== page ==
When Hope has Become Our Only Hope, Maybe It’s Time to Get Real

My contribution to a LinkedIn discussion entitled “Does Adherence to Rationality Lead to Atheism?

Regarding Martin’s remarks ending with, “And at the end of the day, we can only hope that truth, reason, and compassion, the stuff of a good life for all, will grow and prosper,” to which George remarked, “We can only hope!” By his reply, George seemed to be suggesting that hope is not a good foundation on which to stand.

How did we arrive at a place where hope is our only hope? This is not new. Throughout recorded history humans have hoped for a better tomorrow. The problem is: Hope enables us to ignore reality. My dear daughter, who is going through a divorce, is incensed when I suggest that the institution of marriage has failed. By that assertion, she tells me, “you are destroying all hope for my future. Why do you insist on doing that to me?!” My view is: It is because of past hopes that she is in her present predicament. We do not believe in institutions because of their successes. Only by ignoring their failures can we keep hope alive. And since hope has become our only hope, such blindness is essential to our emotional survival, and thus to our ability to even carry on. But, by blinding us to reality, hope is our enemy, not our friend.

Martin also looks to truth and reason to eventually prevail. Though I like his thoughts in general, I see little hope in either truth or reason. Like all other species, humans are emotional beings; we neither possess truth, nor are we reasonable. As evident by the views shared in this LinkedIn thread, there are virtually as many truths as there are truth seekers. How can truth lead to a practical consensus on anything? As for reason being the answer: I know of no reason why life exists. If being purely reasonable were my objective, I could find no cause to even eat.

We eat, love, express anger, copulate, accept, reject, grieve, sleep, sacrifice, and kill, because we are emotional beings. Reason does exist, but only to enable us to figure out how to satisfy our genetically based emotions—like finding a place to rest when tired, for example. If we find ourselves using reason for any purpose other than to satisfy innate emotions, then we are being prevented, by cultural impositions, from being true to life. Instead of finding fulfillment by serving life, which is our normal and preferred mode of functioning, we are trying to find it in the realm of pure reason. Only in that realm does truth, and the beliefs that spring from it, exist. These include beliefs in god, good, evil, religion, ideology, nationalism, constitutions, mankind’s limitless possibilities, and science and technology.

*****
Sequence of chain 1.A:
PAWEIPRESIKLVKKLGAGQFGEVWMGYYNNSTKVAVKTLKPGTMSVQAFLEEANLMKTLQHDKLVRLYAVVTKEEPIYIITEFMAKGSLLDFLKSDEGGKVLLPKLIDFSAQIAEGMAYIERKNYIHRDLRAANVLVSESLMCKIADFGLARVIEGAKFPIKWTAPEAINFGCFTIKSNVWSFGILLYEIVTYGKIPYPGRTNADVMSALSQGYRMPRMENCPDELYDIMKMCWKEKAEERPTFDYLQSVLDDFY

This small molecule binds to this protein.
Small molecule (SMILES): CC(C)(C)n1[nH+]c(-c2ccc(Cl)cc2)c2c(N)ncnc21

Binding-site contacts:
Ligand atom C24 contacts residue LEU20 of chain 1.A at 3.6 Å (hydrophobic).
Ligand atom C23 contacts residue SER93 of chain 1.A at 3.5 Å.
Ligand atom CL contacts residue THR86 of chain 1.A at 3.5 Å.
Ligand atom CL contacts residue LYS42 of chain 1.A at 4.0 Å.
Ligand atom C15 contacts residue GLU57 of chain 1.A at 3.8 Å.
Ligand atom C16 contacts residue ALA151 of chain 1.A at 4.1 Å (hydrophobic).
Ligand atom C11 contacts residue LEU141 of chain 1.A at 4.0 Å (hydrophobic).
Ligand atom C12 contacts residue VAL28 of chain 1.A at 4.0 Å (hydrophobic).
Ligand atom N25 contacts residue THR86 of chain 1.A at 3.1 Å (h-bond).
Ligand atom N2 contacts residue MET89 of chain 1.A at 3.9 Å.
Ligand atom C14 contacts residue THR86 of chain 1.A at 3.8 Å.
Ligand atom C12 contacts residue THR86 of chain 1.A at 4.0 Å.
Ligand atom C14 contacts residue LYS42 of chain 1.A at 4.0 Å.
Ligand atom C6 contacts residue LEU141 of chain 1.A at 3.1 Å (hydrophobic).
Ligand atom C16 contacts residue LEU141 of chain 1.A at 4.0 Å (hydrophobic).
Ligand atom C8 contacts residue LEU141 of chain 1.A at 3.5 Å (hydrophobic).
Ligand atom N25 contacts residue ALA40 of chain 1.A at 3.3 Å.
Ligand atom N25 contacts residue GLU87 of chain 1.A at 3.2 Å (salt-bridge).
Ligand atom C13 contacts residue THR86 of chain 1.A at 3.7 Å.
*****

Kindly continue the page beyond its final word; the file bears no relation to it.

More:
We have trapped ourselves in a surreal existence where, instead of finding life complete, we find it wanting. Consider these thoughts of Neal Donald Walsch, author of Conversations with God. 

“Most people don’t understand that they were already complete and perfect the moment they arrived on this planet. The big secret we all often miss is that our purpose here is not to somehow become more than we are, but to simply experience who we are.”

In my mind, Walsch is not just talking about the reality we were born to experience, but the one that animals yet experience. Animals are subject only to life. As such, they experience a clarity of purpose that we can hardly even imagine. We are born subjects of life also, but awaken to find ourselves subjects of institutions. Deprived of our natural clarity of purpose, we are reduced to trying to find it in truth.

Why are we trapped in this weird place where hope is our only option? When offering my views on marriage, my daughter, at the top of her lungs, puts it well: “I can’t change anything!!!” She’s not alone in her sense of powerlessness. We are all rendered powerless to bring about the change needed to again serve live by our abject dependence on institutions.

Is there a way out? Though the mounting uncertainties associated with our way of life give us reason to pause, we are trapped in our present bizarre existence by the very fact that we are indeed emotional, instead of reasonable beings. Escape would require that we overcome our institutionally imposed fear of life, so we could again trust our lives to relationships, instead of to the promise of money, property, and institutions. Only with others, to whom we are bonded in spiritual trust, to care for and to care for us, can we experience the full measure of the amazing creatures we really are, instead of having to pretend, for the sake of our very existence, that we are somehow more than we are. 

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